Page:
It’s not typical for a child to grow up dreaming of becoming a librarian.
Most librarians enter the field later after exploring other fields, and almost by accident, they later discover a career as a librarian. It’s not a career one normally sets out to do from the onset. I think it may be from some of the misconceptions and early stereotypes that were present about librarians when I was young. I remember asking a family member at a young age how one becomes a librarian. They told me that you didn’t have to go to school to be a librarian, that they were volunteers serving the community. It made me disregard it as a viable career option. The librarian stereotype that you saw portrayed at that time was also of a middle-aged woman with a bun and glasses that had the string attached with their head buried in a book. That distorted image didn’t help to attract young people to the field.
Many years later, as a junior in high school, I lived in two places at school…in the library or the guidance office. I was constantly at the guidance office exploring their shelves of beautiful college promotional books and pamphlets. Now everything is done online but I used to love flipping through the pages, searching for my dream school. The guidance counselor asked me what I wanted to go to school for and I mentioned to be an elementary school teacher and she told me that she thought I would make a good librarian. I was a little offended at the time, I felt like she only said that because I was quiet and shy. I felt like I could read her thoughts that, the library would be the perfect setting for someone so soft spoken.
Then during my senior year, I was working in a retail store connected to our mall and my librarian from elementary school recognized me and came to my space to check out. She started asking me about my career path and I mentioned that I wanted to be an elementary school teacher. She told me that I might want to consider becoming a librarian. She said she loves her job and wakes up excited to go to work every day and that she makes the same salary as a teacher, and she doesn’t have to have the same classroom all day. I loved what I was hearing. This time I wasn’t offended. The elementary school library growing up was amazing! They had just built a brand-new library when I attended with a second level. I loved going up to the second level and looking over the balcony with a view of the entire library. You mean I could hang out there all day? I thought. And, what??? She makes the same salary as a teacher. My whole life, until that point, I thought of librarians as volunteers serving the public good who didn’t have to go to school. Wait, there’s a thing called library school? After she left, I stood there for the first time thinking of librarianship as a real occupation. This one serendipitous encounter changed everything.
On one of those trips to the guidance office, I felt like I found my perfect school. It was within driving distance to home (just a four-hour drive) and was located within the same state making the in-state tuition affordable, it was nationally accredited, the campus looked beautiful, and they were one of the only ALA-accredited bachelors programs in library science with a dual major in elementary education. Additionally, they weren’t a division I school, so I had a chance to join their division II cross-country team. Running was the only sport that I excelled at, and I wasn’t ready to hang up my running sneakers after graduating from high school. So, I made another life altering choice, I emailed the coach and told him I was interested in running on the team and I sent him my stats. To my surprise, I heard back! He invited me for a tour of the college, a luncheon with the members of the team, and a chance to sit in on a real college class with some of the team members. In the mail, around the same time I also received a full-tuition merit-based scholarship letter. I guess all those guidance office trips researching colleges paid off, literally! I never thought anything so good could happen to me. The scholarship locked everything in for me. I didn’t have any trouble convincing my parents at that point where I was going to school.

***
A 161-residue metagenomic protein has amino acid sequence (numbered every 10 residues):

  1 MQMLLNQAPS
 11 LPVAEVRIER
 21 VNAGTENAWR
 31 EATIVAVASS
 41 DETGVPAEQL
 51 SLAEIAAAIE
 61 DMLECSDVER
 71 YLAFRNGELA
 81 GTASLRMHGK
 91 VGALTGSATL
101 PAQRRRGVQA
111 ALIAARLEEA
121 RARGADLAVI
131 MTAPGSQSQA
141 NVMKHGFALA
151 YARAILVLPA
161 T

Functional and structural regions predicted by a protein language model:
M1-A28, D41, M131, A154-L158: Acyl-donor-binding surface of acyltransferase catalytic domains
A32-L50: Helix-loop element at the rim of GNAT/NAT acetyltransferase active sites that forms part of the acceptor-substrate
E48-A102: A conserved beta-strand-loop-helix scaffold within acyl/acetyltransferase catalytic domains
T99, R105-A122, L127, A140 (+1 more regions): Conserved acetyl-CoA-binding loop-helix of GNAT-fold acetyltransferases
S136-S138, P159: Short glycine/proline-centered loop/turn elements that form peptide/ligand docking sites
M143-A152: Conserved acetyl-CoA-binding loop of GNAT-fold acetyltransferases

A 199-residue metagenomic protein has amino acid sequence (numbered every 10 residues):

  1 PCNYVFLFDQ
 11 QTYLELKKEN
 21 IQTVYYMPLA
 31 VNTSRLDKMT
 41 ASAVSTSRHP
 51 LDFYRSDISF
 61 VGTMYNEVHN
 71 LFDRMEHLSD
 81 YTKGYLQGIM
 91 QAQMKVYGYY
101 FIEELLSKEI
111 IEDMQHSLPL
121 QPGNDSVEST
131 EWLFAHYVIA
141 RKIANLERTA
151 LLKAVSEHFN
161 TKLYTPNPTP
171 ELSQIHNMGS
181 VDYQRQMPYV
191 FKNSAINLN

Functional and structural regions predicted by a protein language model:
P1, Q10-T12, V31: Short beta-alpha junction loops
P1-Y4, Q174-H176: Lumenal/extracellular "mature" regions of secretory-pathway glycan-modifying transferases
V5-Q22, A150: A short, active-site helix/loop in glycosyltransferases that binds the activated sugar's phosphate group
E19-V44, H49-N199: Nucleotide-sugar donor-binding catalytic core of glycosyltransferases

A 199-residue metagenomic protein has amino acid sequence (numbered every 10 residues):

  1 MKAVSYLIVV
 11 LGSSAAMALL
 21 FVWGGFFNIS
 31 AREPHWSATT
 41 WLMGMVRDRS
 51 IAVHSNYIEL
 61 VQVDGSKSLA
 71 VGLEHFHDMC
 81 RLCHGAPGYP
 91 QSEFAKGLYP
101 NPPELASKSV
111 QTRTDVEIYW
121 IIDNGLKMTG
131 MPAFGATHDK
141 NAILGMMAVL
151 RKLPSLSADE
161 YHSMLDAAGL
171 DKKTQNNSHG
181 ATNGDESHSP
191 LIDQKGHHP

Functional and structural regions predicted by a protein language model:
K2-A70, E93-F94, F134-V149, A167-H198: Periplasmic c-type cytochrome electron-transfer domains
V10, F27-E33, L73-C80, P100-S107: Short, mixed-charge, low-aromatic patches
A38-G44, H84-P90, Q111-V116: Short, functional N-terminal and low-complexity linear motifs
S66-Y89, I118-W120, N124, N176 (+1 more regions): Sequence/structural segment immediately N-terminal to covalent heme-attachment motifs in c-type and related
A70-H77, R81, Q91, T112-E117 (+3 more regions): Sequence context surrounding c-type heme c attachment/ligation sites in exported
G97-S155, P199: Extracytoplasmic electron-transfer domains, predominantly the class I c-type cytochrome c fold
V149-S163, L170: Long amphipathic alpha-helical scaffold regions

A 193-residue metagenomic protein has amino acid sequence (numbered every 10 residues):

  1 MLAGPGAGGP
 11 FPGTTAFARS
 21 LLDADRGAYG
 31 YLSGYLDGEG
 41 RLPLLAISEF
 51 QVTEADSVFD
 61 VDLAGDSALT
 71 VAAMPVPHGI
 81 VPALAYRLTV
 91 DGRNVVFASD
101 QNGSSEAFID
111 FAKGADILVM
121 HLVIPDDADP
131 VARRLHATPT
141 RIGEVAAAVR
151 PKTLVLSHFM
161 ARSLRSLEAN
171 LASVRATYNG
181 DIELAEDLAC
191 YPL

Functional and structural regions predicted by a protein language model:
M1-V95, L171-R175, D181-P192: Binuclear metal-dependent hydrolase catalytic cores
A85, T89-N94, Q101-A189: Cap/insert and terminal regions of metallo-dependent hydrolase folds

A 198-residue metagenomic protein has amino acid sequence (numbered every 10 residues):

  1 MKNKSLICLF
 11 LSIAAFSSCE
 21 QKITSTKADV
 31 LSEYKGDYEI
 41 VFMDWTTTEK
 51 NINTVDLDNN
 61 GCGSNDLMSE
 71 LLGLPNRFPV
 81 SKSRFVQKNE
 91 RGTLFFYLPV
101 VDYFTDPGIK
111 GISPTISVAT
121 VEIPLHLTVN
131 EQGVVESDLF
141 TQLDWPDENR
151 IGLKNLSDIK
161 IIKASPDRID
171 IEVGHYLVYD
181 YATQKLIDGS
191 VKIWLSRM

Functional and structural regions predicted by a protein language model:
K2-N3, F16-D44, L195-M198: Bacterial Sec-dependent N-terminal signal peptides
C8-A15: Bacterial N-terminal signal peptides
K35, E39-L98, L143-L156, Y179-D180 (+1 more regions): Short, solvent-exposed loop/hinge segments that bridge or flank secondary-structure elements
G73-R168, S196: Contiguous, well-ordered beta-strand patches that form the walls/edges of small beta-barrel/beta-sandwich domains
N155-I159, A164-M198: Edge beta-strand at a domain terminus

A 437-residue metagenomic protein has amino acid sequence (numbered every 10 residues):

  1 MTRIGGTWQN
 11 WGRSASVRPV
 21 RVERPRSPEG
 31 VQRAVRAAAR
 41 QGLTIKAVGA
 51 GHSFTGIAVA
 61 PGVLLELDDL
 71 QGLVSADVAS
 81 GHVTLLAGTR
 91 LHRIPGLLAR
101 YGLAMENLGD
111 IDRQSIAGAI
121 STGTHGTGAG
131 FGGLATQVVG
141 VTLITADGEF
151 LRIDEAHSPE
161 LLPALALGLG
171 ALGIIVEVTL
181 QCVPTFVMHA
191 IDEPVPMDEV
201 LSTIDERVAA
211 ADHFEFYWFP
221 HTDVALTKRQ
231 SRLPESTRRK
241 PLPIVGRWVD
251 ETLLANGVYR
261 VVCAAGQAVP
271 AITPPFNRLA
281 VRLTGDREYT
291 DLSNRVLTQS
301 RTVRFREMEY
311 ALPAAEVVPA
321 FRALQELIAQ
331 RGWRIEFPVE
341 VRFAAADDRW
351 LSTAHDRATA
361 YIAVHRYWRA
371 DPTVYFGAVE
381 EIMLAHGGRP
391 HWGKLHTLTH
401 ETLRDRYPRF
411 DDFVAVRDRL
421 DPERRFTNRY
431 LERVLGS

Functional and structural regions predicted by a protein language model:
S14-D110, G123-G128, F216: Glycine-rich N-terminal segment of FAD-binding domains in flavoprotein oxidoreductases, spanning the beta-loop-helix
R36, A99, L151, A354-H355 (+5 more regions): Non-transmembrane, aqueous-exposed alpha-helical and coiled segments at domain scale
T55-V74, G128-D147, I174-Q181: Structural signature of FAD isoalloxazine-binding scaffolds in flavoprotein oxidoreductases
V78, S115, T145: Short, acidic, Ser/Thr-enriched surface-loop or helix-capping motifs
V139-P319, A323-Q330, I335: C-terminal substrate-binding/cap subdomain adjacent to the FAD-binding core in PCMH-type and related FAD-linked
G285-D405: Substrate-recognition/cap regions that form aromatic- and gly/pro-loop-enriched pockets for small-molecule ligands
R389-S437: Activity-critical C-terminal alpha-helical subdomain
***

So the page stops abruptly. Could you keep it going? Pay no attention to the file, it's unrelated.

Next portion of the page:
After one semester of college, I knew that I wanted to be a librarian. I ended up dropping the elementary education part of my dual major, a decision my family frowned upon at the time. There was concern then, that I couldn’t make a good career out of being a librarian. They later admitted they were wrong, and right after making that decision, I stumbled on a little gem and a sign that I was on the right path, my elementary school journal which was labeled #3. It was a daily journal we were required to write every day in at school.
Here’s what I wrote in second grade at age 8 (my spelling was not quite what it is today!) in that journal.
“At home I am having a libery! And at the Libery we have a contest! Playing LiBery is fun! I am a good Liberyin! It is lots of fun to be a liberyin. But verey Hard! I would like to be a Liberyin when I groe up!”
The thing that shocks me the most about this entry is not only did I say I wanted to be a librarian when I grew up which I totally forgot about later, but it was that I said being a librarian was very hard! How did I know at such a young age that it wasn’t going to be easy like the perception usually is? Most people think a librarian is an easy job and you just sit around and read all day. How did I have that insight at such a young age to know that kind of thinking was far from the truth?
Thank you for reading post 2, stay tuned soon for post 3! In February, you can also take my online course Systematic Review Essentials in two different formats, in an online classroom setting or on you own in a self-paced setting. Go to courses and testimonials to learn more.